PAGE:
Enter Equity and Constitutional Power Having agreed with the various High Courts and on the side of the Assessees on the merits of their case and in law, the Court observed that the judgements of the several High Courts would result in no reassessment proceedings at all, even if the same was permissible under the Finance act, 2021, and as per the substituted Sections 147 to 151 of the amended act. As already declared at the outset, the Court decided to invoke its constitutional power under Article 142 of the Constitution of India.
What is this over arching power in Article 142 of the Constitution of India? It is perhaps best explained by quoting the Supreme Court itself. A Constitution Bench (Five Judges) of the Supreme Court in the case of Supreme Court Bar Assn. v. Union of India, (1998) 4 SCC 409 held that “The plenary powers of this Court under Article 142 of the Constitution are inherent in the Court and are complementary to those powers which are specifically conferred on the Court by various statutes though are not limited by those statutes. These powers also exist independent of the statutes with a view to do complete justice between the parties. These powers are of very wide amplitude and are in the nature of supplementary powers.
This power exists as a separate and independent basis of jurisdiction apart from the statutes. It stands upon the foundation and the basis for its exercise may be put on a different and perhaps even wider footing, to prevent injustice in the process of litigation and to do complete justice between the parties. This plenary jurisdiction is, thus, the residual source of power which this Court may draw upon as necessary whenever it is just and equitable to do so and in particular to ensure the observance of the due process of law, to do complete justice between the parties, while administering justice according to law. There is no doubt that it is an indispensable adjunct to all other powers and is free from the restraint of jurisdiction and operates as a valuable weapon in the hands of the Court to prevent “clogging or obstruction of the stream of justice”. It, however, needs to be remembered that the powers conferred on the Court by Article 142 being curative in nature cannot be construed as powers which authorise the Court to ignore the substantive rights of a litigant while dealing with a cause pending before it. This power cannot be used to “supplant” substantive law applicable to the case or cause under consideration of the Court. Article 142, even with the width of its amplitude, cannot be used to build a new edifice where none existed earlier, by ignoring express statutory provisions dealing with a subject and thereby to achieve something indirectly which cannot be achieved directly The construction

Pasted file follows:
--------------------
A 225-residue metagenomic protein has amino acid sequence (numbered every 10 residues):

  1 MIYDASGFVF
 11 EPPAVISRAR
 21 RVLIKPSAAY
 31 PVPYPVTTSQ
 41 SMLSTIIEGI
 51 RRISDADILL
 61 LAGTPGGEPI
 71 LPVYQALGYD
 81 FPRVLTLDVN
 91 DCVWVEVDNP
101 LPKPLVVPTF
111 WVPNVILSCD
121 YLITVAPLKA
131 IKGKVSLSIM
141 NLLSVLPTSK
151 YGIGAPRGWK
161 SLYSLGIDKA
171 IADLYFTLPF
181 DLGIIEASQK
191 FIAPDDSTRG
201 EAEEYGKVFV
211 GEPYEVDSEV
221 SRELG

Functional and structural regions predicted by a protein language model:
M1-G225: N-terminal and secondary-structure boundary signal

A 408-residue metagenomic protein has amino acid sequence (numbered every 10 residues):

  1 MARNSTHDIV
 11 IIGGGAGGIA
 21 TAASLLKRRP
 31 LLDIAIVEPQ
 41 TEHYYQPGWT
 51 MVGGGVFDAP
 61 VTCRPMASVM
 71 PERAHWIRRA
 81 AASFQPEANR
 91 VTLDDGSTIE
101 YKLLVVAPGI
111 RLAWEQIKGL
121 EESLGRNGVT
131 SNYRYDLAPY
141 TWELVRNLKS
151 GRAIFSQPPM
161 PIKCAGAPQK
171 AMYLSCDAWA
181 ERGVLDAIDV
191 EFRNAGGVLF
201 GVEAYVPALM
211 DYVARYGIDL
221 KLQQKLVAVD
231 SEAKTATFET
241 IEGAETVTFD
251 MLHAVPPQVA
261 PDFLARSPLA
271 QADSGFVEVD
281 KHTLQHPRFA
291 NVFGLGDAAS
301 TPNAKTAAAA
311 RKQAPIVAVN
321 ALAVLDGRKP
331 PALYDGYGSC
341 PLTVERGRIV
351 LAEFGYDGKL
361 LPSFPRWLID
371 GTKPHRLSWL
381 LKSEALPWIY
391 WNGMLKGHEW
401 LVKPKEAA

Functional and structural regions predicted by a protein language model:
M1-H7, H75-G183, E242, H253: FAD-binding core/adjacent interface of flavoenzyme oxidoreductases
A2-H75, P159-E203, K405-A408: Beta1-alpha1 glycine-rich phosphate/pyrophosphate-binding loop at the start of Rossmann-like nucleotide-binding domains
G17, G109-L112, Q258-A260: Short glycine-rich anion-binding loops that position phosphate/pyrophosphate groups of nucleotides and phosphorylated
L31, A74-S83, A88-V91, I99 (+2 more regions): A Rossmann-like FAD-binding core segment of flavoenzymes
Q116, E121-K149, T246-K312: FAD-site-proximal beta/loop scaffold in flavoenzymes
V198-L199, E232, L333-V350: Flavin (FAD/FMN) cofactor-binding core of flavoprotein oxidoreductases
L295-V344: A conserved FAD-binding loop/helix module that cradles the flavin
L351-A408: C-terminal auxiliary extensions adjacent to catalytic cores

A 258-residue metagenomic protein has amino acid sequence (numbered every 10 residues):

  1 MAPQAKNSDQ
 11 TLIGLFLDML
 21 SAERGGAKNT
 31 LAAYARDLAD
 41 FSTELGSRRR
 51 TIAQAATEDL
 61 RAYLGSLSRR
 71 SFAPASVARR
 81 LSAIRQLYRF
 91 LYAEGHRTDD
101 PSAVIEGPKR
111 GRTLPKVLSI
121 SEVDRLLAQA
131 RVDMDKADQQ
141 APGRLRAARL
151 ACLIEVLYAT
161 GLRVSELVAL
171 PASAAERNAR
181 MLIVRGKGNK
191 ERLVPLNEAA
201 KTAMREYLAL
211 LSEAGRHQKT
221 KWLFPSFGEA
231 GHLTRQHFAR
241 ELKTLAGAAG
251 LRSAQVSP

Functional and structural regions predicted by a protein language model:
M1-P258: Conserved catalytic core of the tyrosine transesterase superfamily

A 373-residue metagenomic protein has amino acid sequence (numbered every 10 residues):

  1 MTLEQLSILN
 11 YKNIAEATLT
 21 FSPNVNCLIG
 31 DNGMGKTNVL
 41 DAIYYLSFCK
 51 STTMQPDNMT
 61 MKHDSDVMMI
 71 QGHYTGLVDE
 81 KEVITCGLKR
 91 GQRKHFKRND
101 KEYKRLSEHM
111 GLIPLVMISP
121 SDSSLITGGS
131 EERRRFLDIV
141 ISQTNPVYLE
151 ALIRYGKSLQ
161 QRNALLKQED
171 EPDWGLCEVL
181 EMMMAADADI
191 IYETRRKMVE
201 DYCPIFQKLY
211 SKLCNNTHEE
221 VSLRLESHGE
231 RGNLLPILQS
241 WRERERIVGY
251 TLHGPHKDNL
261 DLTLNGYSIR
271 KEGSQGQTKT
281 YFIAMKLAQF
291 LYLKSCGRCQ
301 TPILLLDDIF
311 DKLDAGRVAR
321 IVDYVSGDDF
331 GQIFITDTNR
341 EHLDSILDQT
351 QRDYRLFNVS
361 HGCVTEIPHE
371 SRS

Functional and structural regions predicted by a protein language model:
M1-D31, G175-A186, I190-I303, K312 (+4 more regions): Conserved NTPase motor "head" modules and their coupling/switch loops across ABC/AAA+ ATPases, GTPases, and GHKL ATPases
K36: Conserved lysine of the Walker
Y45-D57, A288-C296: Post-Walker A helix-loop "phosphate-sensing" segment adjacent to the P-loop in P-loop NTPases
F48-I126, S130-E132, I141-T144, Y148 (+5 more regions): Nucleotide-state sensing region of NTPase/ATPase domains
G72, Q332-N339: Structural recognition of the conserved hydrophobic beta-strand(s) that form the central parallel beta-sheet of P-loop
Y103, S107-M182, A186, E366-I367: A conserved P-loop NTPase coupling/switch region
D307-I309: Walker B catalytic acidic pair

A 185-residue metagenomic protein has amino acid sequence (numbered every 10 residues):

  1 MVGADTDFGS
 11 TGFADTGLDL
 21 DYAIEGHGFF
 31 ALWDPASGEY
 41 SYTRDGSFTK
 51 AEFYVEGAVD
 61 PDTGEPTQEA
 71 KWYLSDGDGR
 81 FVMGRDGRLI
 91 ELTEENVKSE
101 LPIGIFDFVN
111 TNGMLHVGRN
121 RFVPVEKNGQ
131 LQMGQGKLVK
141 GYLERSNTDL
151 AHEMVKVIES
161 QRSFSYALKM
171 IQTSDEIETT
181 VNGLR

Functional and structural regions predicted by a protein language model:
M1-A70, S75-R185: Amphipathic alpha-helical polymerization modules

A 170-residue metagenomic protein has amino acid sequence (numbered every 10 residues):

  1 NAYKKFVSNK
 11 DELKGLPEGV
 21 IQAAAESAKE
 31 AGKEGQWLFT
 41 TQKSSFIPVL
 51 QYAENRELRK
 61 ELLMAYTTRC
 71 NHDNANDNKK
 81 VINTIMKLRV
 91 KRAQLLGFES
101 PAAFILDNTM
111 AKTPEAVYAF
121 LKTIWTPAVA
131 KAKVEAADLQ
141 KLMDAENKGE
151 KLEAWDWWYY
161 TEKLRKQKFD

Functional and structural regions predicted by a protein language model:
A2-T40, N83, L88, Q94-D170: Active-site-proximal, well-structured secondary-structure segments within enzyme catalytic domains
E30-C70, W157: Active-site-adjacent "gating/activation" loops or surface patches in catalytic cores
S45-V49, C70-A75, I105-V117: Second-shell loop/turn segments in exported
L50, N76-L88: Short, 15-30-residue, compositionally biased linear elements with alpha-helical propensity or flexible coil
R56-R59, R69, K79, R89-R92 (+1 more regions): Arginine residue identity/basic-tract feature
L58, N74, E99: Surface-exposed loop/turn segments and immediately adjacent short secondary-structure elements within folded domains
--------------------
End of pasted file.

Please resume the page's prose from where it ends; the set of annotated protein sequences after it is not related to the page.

of Article 142 must be functionally informed by the salutary purposes of the article, viz., to do complete justice between the parties. It cannot be otherwise.”
But equity and taxation, like an estranged couple, have a chequered history. That there is no equity in tax is a phrase much quoted and repeated, but perhaps it is misleading. The Indian Courts have, from time to time, been pleased to mete out equitable reliefs and to fastidiously strike down state action in violation of natural justice. On what principles would these be granted if not on equity?
A constitutional bench of the Supreme Court in the case of CC(I), Mumbai v. Dilip Kumar & Co. (2018) 9 SCC 1 has relied heavy on the concept of the absence of equity in the interpretation of a taxing statute. While quoting from Justice G.P. Singh’s ‘The Principles of Statutory Interpretation’, the court quoted “It is well settled that in the field of taxation, hardship or equity has no role to play in determining eligibility to tax and it is for the legislature to determine the same [Kapil Mohan v. CIT [Kapil Mohan v. CIT, (1999) 1 SCC 430 : AIR